A guest post by Maria Greene
I love to mix paints with paper, fabric, and other media. Added material gives depth and layers to collage art. I like the interest it creates instead of using paints as the only medium. In the past I have used altered magazine pictures, lace, wallpaper snippets, ribbon, news print, paper napkins, envelopes, doilies, postage stamps, photos, photocopies, bits of wrapping paper, purchased decorative papers—the possibilities are endless. Your recycle bin is a treasure trove of ephemera.
acrylic paints (art paints or craft paints)
Mod Podge or other medium to glue things down
Staz-On permanent ink, black
stretched canvas, canvas board or wood panel (mine measures 10” x 10”)
optional: baby wipes
Lay out your canvas and torn decorative papers to cover the surface. They don't have to cover perfectly. Hand-torn edges give nice interest to the art.
Glue the papers down, making sure all edges are attached completely to the surface. Bits that stick up will hinder the flow of the paint and look sloppy. Push out any air bubbles from under the papers.
I gathered four colors I wanted to use to paint over the background. Choose the combo you like best.
Smear the paint around (I used a baby wipe) until you are happy with the result. I have left areas thin to make sure the papers show through.
I used raw sienna and unbleached titanium white to smooth over everything gently, especially the edges to darken them. I made sure no bits of blank canvas shone through.
As some gold paint to part of the project. It gives the art a nice glow. You can also still see the darkened edges.
Draw a simple bird shape on white printing paper. You can also cut out a bird picture from a magazine and use as a template. It's important that it's scaled to look good on your canvas.
Cut out your bird and move it around on the canvas to find the best position for it.
Use a permanent marker to trace the contour of the bird. Permanent markers won't smear.
(I decided to use a blue.)
Sketch some simple flower shapes. I drew some simple outlines of poppies so that I could figure out how to draw them on the canvas. You can cut out those templates too, or just draw them where they fit best around your bird.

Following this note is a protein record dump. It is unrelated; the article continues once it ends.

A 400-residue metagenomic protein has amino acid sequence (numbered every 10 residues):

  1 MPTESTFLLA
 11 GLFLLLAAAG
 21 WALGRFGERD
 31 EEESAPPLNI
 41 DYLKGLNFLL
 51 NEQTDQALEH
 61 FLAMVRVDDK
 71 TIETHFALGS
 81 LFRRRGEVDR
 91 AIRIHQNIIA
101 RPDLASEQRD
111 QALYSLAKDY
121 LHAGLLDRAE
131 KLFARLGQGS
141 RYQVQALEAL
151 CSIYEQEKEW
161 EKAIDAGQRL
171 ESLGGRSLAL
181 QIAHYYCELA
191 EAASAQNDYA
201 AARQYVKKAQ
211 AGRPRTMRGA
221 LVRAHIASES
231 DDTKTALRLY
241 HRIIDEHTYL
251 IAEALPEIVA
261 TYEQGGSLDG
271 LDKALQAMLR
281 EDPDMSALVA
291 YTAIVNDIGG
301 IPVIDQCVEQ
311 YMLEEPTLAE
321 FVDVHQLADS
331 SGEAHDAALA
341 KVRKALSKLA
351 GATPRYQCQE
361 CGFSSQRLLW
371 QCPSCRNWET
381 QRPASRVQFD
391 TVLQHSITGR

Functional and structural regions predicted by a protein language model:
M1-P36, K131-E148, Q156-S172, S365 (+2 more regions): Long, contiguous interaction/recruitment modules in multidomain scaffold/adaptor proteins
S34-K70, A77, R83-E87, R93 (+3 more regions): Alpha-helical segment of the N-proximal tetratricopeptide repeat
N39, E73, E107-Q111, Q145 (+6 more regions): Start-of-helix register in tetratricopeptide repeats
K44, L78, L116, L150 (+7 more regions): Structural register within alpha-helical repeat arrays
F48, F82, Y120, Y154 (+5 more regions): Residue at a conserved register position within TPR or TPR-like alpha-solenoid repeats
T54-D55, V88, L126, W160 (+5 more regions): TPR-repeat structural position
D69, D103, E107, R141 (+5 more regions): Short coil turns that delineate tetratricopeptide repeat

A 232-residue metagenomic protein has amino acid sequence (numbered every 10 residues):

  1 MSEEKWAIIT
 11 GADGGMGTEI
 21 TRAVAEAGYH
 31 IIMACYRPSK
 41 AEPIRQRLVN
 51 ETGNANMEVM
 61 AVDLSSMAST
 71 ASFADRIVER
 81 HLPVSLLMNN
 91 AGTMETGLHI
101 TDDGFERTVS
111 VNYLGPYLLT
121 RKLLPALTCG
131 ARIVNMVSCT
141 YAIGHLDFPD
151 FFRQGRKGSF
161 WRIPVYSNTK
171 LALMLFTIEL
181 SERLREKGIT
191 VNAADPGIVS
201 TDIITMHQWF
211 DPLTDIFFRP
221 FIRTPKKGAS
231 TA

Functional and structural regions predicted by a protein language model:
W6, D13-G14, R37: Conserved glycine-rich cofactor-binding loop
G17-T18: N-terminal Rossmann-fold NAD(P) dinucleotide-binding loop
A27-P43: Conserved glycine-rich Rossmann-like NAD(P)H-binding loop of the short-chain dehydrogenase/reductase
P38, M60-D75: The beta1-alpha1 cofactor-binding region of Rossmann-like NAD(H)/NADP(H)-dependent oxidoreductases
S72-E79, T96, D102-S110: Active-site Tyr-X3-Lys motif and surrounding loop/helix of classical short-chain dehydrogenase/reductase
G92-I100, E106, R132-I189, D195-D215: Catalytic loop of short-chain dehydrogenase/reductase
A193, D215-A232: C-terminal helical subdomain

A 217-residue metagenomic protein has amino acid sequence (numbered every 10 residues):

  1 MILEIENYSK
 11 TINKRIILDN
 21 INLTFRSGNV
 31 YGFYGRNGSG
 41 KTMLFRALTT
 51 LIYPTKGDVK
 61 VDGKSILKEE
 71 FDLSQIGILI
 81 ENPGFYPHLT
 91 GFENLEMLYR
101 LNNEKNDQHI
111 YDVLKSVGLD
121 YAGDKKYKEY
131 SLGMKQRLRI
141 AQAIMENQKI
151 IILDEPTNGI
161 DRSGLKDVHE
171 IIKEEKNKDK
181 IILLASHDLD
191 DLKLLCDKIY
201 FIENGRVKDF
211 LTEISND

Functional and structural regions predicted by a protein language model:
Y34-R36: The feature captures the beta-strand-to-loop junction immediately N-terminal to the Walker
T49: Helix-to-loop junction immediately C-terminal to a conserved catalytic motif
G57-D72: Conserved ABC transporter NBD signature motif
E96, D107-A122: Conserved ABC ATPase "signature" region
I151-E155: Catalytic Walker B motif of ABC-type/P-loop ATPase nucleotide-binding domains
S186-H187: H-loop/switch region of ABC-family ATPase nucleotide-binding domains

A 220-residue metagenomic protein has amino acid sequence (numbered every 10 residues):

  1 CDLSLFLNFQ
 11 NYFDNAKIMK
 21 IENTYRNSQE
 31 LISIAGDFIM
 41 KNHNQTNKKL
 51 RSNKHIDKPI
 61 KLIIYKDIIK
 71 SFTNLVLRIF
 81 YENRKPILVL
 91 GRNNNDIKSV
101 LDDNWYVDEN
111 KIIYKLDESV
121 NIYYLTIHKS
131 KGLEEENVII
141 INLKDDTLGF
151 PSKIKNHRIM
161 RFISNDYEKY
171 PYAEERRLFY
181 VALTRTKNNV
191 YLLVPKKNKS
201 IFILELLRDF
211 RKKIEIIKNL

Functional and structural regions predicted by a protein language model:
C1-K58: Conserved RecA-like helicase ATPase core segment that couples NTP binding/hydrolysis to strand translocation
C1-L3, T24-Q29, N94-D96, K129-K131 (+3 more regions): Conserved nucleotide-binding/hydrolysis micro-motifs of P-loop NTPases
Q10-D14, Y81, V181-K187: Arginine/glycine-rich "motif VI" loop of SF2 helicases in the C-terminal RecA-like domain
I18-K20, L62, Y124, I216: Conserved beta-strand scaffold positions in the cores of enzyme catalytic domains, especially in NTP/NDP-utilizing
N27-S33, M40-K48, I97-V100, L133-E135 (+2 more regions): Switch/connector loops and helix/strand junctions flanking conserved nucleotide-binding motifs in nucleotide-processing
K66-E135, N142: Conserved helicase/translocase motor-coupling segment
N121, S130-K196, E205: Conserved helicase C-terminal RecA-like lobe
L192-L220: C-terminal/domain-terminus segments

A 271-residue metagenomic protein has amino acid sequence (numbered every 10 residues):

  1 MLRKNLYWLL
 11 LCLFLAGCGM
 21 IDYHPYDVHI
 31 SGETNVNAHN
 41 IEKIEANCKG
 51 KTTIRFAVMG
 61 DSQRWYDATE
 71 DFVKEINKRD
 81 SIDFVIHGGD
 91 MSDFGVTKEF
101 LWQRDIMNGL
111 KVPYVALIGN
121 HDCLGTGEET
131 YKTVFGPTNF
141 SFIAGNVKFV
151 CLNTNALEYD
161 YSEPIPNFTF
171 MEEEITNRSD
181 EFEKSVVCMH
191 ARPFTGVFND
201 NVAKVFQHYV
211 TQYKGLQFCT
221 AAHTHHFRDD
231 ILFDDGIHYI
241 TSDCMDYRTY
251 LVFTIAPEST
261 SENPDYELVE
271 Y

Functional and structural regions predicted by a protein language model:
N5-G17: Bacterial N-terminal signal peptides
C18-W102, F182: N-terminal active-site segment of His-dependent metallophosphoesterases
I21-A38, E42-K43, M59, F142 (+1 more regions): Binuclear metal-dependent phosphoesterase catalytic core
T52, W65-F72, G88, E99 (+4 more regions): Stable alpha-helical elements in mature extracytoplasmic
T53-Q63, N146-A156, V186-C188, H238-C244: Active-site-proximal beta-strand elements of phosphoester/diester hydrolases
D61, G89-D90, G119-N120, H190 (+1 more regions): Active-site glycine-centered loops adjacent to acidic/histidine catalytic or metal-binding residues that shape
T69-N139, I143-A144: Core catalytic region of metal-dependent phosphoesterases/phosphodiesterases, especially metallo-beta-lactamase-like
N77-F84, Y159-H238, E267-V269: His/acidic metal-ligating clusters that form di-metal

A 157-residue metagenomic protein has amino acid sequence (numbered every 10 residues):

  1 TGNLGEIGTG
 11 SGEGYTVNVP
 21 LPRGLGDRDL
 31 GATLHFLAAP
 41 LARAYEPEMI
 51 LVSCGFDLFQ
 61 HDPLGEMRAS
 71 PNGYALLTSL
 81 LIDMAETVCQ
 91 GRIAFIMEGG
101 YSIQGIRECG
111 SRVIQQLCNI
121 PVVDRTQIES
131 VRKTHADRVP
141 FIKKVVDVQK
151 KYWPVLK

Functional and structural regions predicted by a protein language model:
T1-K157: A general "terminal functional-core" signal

Paint in your bird and flowers. I painted the bird white with some green shading. Then I painted the poppy flower shapes. Perfection is not important since we're going for a soft look.
Choosing a flat brush, add some stems and leaves. (I used a dark green.) Again, don't worry about perfection. Then I added two round shapes, like pods, in yellow and ocher, also with green stems. I outlined the bird with some dark green paint on a small flat brush. A marker would be too harsh of a contrast. I also outlined the stems with some raw umber and painted the bottoms of the poppies the same raw umber. I used a black ballpoint pen to outline the pods. I brought out my black Staz-On ink pad to darken the edges of the art even more.
Hold the ink pad upside down and rub it along the edges. Be careful not to get too much black applied if the ink pad is new!
Advice to readers:
Finished art project. So much fun! Many layers applied and you can still see the decorative collage papers shine through.
Never be afraid to try out new techniques! See everything around you as a possibility for expression and use what you have on hand.
MARIA GREENE is mostly a self-taught artist who specializes in acrylic painting, polymer clay mosaic art, and mixed media collage. Her interests also include art-journaling, gardening, and reading. She has tried every kind of art technique under the sun, but always comes back to mixed media and art journaling. She has created many art instruction videos on YouTube.
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